The One who touches the land so that it melts,
And all those who dwell in it mourn,
And all of it rises up like the Nile
And subsides like the Nile of Egypt;
6The One who builds His upper chambers in the heavens
And has founded His vaulted dome over the earth,
He who calls for the waters of the sea
And pours them out on the face of the earth,
The LORD is His name.
7"Are you not as the sons of Ethiopia to Me,
O sons of Israel?" declares the LORD
"Have I not brought up Israel from the land of Egypt,
And the Philistines from Caphtor and the Arameans from Kir?
8"Behold, the eyes of the Lord GOD are on the sinful kingdom,
And I will destroy it from the face of the earth;
Nevertheless, I will not totally destroy the house of Jacob,"
Declares the LORD.
9"For behold, I am commanding,
And I will shake the house of Israel among all nations
As grain is shaken in a sieve,
But not a kernel will fall to the ground.
10"All the sinners of My people will die by the sword,
Those who say, 'The calamity will not overtake or confront us.'
"He looks at the earth, and it trembles; He touches the mountains, and they smoke."--Psalm 104:32
Verse 6 is not unlike reading part of the Ten Commandments. Recall Moses speaking to the Israelites prior to their receiving the commandments: "The LORD spoke to you face to face out of the fire on the mountain. (At that time I stood between the LORD and you to declare to you the word of the LORD, because you were afraid of the fire and did not go up the mountain.)...." (Deuteronomy 5: 4 & 5) How different the focus in Amos, as God judged the Israelites because of their lack of fear in facing the Fire and in their building (of idols) on the mountain.
"For in six days the LORD made the heavens and the earth, the sea, and all that is in them...."--Exodus 20:11
In verse 7, God, speaking, declares that His people are like the "sons of Ethiopia" or Cushites. The Cushites are not generally well spoken of in the Bible. Cush is a grandson of Noah and the father of Nimrod, who--if you'll remember from Jonah--founded Nineveh and Babel, amongst other cities. The reputation of this nation is one of domination, and not one of submission to the Lord, hence the tag on the Israelites in Amos' time. Had they only remembered King Asa's words in his dealings with the Ethiopians:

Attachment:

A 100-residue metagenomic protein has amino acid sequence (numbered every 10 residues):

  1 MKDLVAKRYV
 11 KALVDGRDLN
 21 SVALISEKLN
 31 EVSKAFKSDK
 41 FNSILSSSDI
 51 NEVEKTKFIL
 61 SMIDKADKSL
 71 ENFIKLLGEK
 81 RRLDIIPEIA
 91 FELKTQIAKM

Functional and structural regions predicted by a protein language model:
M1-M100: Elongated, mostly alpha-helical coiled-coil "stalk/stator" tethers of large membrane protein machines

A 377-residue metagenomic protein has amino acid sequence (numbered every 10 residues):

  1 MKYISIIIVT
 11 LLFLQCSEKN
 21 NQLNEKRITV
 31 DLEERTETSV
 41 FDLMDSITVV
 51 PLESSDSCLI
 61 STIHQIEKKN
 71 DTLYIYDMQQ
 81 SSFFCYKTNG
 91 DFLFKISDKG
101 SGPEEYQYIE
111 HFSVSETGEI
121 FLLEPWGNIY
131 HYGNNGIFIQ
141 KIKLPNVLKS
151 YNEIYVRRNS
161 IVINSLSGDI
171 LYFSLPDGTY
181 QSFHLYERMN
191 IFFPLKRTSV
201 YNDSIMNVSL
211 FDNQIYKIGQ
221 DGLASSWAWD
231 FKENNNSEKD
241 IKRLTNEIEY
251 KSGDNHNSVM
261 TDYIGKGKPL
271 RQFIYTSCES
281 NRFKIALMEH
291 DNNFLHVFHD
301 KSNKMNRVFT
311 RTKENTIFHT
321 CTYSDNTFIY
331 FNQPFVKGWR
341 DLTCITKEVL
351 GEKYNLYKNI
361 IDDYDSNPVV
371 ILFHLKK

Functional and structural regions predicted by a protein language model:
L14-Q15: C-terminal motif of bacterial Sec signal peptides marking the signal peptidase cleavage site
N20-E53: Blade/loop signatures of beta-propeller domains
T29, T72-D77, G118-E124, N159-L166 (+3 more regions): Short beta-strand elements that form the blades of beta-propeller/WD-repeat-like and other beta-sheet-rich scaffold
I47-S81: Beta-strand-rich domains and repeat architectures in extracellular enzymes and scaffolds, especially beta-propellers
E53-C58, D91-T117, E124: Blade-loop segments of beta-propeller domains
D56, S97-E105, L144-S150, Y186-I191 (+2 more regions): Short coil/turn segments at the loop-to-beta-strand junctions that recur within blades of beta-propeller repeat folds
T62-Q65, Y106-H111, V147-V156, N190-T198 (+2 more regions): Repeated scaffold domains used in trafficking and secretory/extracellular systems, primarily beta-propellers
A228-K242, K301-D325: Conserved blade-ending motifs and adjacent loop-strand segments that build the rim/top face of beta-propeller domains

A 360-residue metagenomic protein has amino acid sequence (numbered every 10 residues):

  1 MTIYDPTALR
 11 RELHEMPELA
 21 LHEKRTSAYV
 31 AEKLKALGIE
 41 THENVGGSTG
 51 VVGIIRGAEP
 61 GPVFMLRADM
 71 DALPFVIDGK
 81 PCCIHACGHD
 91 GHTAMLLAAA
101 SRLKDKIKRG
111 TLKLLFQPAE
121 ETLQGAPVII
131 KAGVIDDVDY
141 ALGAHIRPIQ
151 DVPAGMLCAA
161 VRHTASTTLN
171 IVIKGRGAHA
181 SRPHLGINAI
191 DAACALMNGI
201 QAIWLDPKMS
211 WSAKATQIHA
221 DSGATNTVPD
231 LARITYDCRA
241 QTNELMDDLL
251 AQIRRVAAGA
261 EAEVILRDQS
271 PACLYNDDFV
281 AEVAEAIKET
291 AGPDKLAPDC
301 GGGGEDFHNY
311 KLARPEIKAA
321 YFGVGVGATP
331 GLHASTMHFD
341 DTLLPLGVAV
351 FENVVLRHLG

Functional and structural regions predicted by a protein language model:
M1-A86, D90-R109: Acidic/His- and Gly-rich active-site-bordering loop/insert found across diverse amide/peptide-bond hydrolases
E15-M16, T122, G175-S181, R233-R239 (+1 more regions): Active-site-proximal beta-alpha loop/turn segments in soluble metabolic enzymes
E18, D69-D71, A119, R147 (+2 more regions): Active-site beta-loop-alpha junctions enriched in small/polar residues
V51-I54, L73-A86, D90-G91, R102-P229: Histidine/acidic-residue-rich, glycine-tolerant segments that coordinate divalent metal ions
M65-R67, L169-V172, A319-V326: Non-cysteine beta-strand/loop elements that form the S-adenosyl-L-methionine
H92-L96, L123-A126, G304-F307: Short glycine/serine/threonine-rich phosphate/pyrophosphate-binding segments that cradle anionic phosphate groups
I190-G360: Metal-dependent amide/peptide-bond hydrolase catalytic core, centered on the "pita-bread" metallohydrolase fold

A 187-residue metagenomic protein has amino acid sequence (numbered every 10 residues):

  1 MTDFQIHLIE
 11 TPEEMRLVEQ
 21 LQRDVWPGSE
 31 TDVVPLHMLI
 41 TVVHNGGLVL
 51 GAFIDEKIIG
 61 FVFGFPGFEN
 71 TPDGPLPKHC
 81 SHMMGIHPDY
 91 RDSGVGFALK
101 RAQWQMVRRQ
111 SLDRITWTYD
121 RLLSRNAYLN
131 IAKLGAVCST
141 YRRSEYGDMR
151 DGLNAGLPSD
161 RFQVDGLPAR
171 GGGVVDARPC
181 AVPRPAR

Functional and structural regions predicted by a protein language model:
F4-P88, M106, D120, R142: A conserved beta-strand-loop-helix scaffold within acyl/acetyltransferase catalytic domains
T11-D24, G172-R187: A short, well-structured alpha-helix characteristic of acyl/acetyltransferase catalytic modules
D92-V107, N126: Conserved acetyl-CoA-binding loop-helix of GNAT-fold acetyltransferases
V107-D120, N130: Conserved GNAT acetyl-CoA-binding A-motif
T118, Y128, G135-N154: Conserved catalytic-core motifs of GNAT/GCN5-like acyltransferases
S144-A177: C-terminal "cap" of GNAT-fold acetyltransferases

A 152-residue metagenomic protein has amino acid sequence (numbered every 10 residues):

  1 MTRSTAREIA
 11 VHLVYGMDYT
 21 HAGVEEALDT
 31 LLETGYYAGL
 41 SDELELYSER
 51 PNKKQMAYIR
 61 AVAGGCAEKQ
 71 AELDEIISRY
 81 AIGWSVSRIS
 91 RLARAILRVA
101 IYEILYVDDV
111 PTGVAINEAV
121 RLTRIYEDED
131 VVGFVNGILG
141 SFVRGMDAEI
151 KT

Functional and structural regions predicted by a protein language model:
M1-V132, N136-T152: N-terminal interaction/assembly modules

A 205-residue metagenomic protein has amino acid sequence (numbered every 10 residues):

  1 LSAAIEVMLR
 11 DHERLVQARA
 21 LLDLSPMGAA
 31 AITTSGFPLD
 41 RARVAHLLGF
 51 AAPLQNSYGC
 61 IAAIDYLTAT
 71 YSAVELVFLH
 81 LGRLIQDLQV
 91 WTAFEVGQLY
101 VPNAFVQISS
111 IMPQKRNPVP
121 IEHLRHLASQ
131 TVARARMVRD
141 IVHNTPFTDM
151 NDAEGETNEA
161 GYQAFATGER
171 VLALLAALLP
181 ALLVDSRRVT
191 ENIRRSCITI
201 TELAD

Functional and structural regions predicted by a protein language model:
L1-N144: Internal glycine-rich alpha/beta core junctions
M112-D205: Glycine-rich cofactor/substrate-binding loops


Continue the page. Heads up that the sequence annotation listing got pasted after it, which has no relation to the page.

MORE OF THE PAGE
"Now Zerah the Ethiopian came out against them with an army of a million men and 300 chariots, and he came to Mareshah. So Asa went out to meet him, and they drew up in battle formation in the valley of Zephathah at Mareshah.
Then Asa called to the LORD his God and said, 'LORD, there is no one besides You to help in the battle between the powerful and those who have no strength; so help us, O LORD our God, for we trust in You, and in Your name have come against this multitude. O LORD, You are our God; let not man prevail against You.' [What a marvelous prayer this is!]
"So the LORD routed the Ethiopians before Asa and before Judah, and the Ethiopians fled. Asa and the people who were with him pursued them as far as Gerar; and so many Ethiopians fell that they could not recover, for they were shattered before the LORD and before His army. And they carried away very much plunder."
--II Chronicles 14: 9-13
The Lord also states His powerful control of Israel is not unlike other nations through which He has worked, sending the Philistines from their original home in Caphtor (possibly Crete) across the Mediterranean, and the Arameans--the people of Aram (Syria)--from Kir. (See map above) Although scholars do not actually know where Kir was located, it is interesting to note Amos 1:5, in which Kir was a place of exile for the Arameans. Proof that God can definitely move people around to His liking.
God closes out His message of judgment in the closing verses of our passage. "...The eyes of the Lord God are on the sinful kingdom." That is pretty much the summation of this book. God's plans, now, are for evil and not for good (9:4). But, it's not all evil, as we are reminded again that He intends to save a remnant of His people to receive blessing and restoration (next week's post).
"I will shake the house of Israel among all nations...." (vs. 9) Some translations, like the King James Version, use 'sift'. God has created another metaphor that Israel would know well--that of farming and the processing of grain. At a point in the process, harvested corn was run through a sieve or strainer. The International Standard Bible Encyclopedia describes it as such: "When the chaff is gone then the grain is tossed in a wooden tray to separate from it the stones and lumps of soil which clung to the roots when the grain was reaped."
God's people were to experience a shaking up in the form of His judgment upon them. "All the sinners of My people will die by the sword...." (vs. 10) And a remnant would find protection under His providence.
"The Lord would scatter the Jews, and visit them with calamities, as the corn is shaken in a sieve; but he would save some from among them. The astonishing preservation of the Jews as a distinct people, seems here foretold."
--Matthew Henry's Concise Commentary on the Bible
"The Restoration of Israel" marking the end of Amos' prophecy.... 'Til next Wednesday!
Note: I read from the New American Standard Bible translation,
specifically, The MacArthur Study Bible (NASB).
I will quote other sources if used in a post.
I also use Strong's Exhaustive Concordance of the Bible
(with notes from the King James Version).